Paula Gomes Ribeiro and André Malhado

CESEM – FCSH, NOVA University of Lisbon, Portugal;;


Much of our daily lives is defined not by sound and music intended to be heard in concert halls or other circumstances of aesthetic enjoyment, but by a variety of audiovisual products that accompany us in an involuntary and often unconscious way. A musical work that aims to provide a certain atmosphere or encourage a particular activity should not, in general, demand an effort on the part of the listener. The less conscious the consumer is of the information provided in the listening process, the more effective it becomes. The market segment that distributes music which intends to remain ‘inaudible’ in the foreground, performing a discrete and ubiquitous role, has grown exponentially in the algorithms age (cg. Kassabian 2013; Quiñones et al. 2016; Gomes- Ribeiro, Malhado et al 2018).

The production of a musical text for these circumstances does not only depend on the knowledge and the ability to manage creative tools, but also on a deep awareness of the social rhetoric of listening. However, the process of systematic devaluation to which these musical works are consigned, implies a generalized lack of a conscious debate concerning its production, professional mastership, and reception. T. Adorno, or even M. Weber, in the foundations of the sociology of music, already debated, the enormous relevance of the study of the sociocultural characteristics of music and of its auditory consumption.

This exposition seeks to examine how specific Portuguese academic music communities interact with the teaching, performing, and learning tools associated with library music. Our theoretical framework combines media studies, sociology, and musicology. In the context of a multimethod research, the study uses in-depth qualitative interviews with a selected sample of individuals. Respondents have extensive practical and/or theoretical musical training and are music and musicology students, instructors, and professionals in the Portuguese music academic area.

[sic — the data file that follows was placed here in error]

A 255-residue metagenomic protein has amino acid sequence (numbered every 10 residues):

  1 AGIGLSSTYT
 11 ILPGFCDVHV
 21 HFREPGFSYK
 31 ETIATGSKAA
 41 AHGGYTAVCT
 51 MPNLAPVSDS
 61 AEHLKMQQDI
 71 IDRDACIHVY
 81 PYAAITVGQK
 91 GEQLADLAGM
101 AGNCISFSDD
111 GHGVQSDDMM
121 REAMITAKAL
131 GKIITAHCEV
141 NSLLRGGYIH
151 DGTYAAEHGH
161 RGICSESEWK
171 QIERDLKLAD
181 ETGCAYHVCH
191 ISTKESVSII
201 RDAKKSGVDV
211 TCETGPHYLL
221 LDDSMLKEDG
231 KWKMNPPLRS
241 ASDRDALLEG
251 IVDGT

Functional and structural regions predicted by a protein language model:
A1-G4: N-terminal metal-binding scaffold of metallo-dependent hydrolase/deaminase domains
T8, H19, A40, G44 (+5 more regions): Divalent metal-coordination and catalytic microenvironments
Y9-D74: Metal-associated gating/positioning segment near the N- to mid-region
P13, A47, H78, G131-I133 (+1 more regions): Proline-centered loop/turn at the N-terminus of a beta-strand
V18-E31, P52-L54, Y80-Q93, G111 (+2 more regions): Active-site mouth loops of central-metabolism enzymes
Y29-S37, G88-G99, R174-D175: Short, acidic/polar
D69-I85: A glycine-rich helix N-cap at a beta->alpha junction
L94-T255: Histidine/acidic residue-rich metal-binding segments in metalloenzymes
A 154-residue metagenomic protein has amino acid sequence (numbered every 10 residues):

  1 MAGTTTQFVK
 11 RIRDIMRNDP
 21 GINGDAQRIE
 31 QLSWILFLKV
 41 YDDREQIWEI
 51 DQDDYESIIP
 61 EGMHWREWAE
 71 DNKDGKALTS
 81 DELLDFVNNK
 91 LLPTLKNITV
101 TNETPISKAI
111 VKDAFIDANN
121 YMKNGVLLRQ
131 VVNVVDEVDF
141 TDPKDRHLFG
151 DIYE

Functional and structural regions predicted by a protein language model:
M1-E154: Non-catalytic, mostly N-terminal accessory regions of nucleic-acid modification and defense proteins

Our research show that listeners compare library music circulation with audiovisual activities like cinema and television. This practice consists of “well-established musical ‘signifiers’ so that the mainstream audience’s recognition will be instantaneous and homogenous” (Tagg 1999, 9). Respondents recognize transversal compositional patterns, mentioning the capacity for remembrance, communication, or audiovisual relationships. However, being often seen as “mass music”, it tends to be underestimated or obliterated by some academic circles or music agents, since people learned to be inattentive (Adorno 1991). This music is, in fact, “in action” (DeNora 2000), the audience is capable of listening, understand and respond, despite the unconscious effects and affects to most people. Besides being a professional endeavor with social and aesthetic conventions, the art world (Becker 1982) of library music tends to be integrated in audiovisual uses whose social practices are background sound with secondary relevance. From pre-existing music of Tik Tok to YouTube playlists chosen to be everyday activities’ soundtracks, those soundscapes are simultaneously everywhere and unheard (Gorbman 1987). Described with concepts like illustration, waiting room sound, or even plagiarism, its perceived absence of creativity leads to a sense that the sonic material lacks agency and gives rise to hierarchical discourses which form group musical tastes and rejections.

Keywords: Listening Behavior; Library Music; Musical Value.


Paula Gomes Ribeiro Musicologist. Professor and researcher, affiliated to the Department of Musicology and the CESEM–NOVA FCSH. Lectures in the Department of Musicology of the FCSH since 2005, in the domains of the sociology of music; music and new media; history of contemporary music (1950 to present); opera and music theatre dramaturgy. Received a Ph. D. and a Master degree in Musicology from the Université de Paris VIII after having graduated in Musicology from the New University of Lisbon. She studied music theory, piano, composition, as well opera dramaturgy, stage direction. Serves currently as coordinator of the SociMus (Advanced Studies in the Sociology of Music) and NEGEM (Gender and Music)/CESEM. Specialized in the sociology of music and in opera/music theatre studies, her research interests and publications concern primarily the social, cultural and political roles of music, understood as ordering devices in social life, in the relation music-media of 20th and 21st centuries.

André Malhado is a musicologist, music producer, and cultural commentator. He is a Ph.D. student in Historical Musicology at the Faculty of Social Sciences and Humanities of the NOVA University of Lisbon and holds an FCT Ph.D. Scholarship (SFRH/BD/145674/2019). In 2019, he earned a master’s with a dissertation on the cyberpunk music label. With a sociomusicological perspective, problematized cyberpunk in digital and audiovisual media between 1982-2017. He received the awards of best graduate (2018) and master (2020) student and a Merit Scholarship awarded by Public and Private Higher Education Institutions to students with exceptional performance (2019). His work spans the fields of music sociology, digital and audiovisual cultures, gender, and sexuality. He is a member of SociMus, NEGEM, coordinator of CysMus since November 2021, and is integrated in the Group of Critical Theory and Communication (GTCC) in the Centre for the Study of the Sociology and Aesthetics of Music.